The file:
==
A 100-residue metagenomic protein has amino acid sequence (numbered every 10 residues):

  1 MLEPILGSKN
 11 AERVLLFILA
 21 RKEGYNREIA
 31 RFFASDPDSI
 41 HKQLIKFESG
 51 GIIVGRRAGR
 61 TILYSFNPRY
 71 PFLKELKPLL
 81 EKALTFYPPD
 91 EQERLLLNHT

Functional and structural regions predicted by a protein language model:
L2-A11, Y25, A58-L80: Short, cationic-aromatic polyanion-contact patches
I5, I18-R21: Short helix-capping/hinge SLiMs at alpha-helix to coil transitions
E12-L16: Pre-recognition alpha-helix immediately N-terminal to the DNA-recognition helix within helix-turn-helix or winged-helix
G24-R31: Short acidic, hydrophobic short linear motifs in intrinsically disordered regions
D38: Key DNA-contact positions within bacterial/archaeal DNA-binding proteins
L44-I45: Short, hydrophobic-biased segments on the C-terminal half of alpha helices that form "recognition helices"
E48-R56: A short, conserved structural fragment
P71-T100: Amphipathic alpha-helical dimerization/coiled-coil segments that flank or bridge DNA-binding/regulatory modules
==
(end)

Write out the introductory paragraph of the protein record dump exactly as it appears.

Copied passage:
A 100-residue metagenomic protein has amino acid sequence (numbered every 10 residues):